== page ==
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Don't Set Fire to Your eMail
Practicing "Send-Button-Restraint" can save you a lot of grief
by Mike McDanie

It has happened to all of us. A pop-off remark at the wrong time, without thinking has caused a lot of grief. Sometimes it can be schmoozed over and sometimes the rift created is permanent. You may have seen the clever signs like "Engage Brain Before Operating Mouth".

The same applies to email messages. All it takes some hastily typed words and a click on send and "poof" there is no taking it back. Unlike the verbal pop-off, an email "Flame" does not give you the opportunity to see the receiver's face and realize that you made a boo boo.

This advice is not only for messages originated by you, but for replies to messages received by you as well. Remember the receiver has no way of seeing your emotion when you sent it and you have no way of seeing the reaction when received. Perhaps the message that set you on fire was not meant that way. Before you melt the Internet with a flaming message or reply, practice restraint.

1.Get into the habit of composing your email message off-line (most often in your word processor). Once ready to send you can highlight and save the message to the clipboard and paste it into your email blank. This gives you days or weeks to ponder the viability of venting your keyboard. After a day or two, a revisit to the proposed response might need a complete re-write.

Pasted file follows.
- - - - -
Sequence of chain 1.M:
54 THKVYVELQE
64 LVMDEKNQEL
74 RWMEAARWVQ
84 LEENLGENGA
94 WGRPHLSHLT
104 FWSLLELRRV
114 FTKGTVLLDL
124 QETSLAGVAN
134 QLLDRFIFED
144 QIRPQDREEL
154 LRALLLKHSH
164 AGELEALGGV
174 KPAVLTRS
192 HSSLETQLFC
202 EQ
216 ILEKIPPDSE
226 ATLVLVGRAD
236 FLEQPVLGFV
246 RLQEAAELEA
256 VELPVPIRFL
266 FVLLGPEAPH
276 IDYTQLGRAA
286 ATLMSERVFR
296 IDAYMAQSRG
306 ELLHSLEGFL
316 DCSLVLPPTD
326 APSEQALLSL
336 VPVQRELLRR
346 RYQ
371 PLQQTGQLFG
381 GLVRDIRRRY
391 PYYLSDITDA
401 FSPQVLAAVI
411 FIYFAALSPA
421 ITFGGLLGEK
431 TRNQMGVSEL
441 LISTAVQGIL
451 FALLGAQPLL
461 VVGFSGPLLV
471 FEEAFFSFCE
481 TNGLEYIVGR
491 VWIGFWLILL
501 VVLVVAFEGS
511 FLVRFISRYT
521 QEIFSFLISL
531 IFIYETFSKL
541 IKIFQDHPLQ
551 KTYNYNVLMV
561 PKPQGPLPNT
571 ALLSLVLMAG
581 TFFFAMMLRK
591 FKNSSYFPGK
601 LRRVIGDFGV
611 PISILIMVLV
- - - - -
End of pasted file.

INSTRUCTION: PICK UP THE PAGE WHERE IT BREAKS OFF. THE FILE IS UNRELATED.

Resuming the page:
2.Always include enough of the original email in your reply to tie the messages together. When you press reply, your email program will automatically paste the entire message in your reply. Don't keep the entire message. Highlight and delete the extras, leaving the words that prompt your reply.

3.Ask your email program to put all outgoing messages in a "queue". In that way when you press "send" the messages are stacked up to be sent at a predetermined time (every so many minutes, or when you close your program). The queue gives you a few short minutes as a last chance to change your mind.

Learn to keep your emotions in tow. Once you mail the email, there is no turning back. Don't say anything in an email message you would not say face to face.

If someone sends you an e-mail message that strikes you as just a little too critical, or you read a message in a discussion group that seems a little too offensive, chances are that you're misinterpreting the intent of the sender. Perhaps a message that you are taking seriously was intended to be taken sarcastically!

Haste-Before-Send will only serve to dump fuel on a fire of what could potentially become a "flame war," with combatants engaging in pointless verbal warfare, usually as the result of a misinterpreted message or an undiscriminating author.

Copyright 2004 BIG Mike McDaniel


BIG Mike McDaniel is a former successful radio station owner and major market TV News anchor and nationally recognized Speaker, Author, and Small Business Consultant.

Big Mike has authored four books and hundreds of articles and publishes a sales magazine. He has served as a Director of the International Idea Bank (a marketing think tank). He is the founder of the BIG Ideas Group, a marketing and management facilitator for small business growth through seminars, Master Mind Idea Exchanges, focus groups, distance learning, sales training and operational strategies.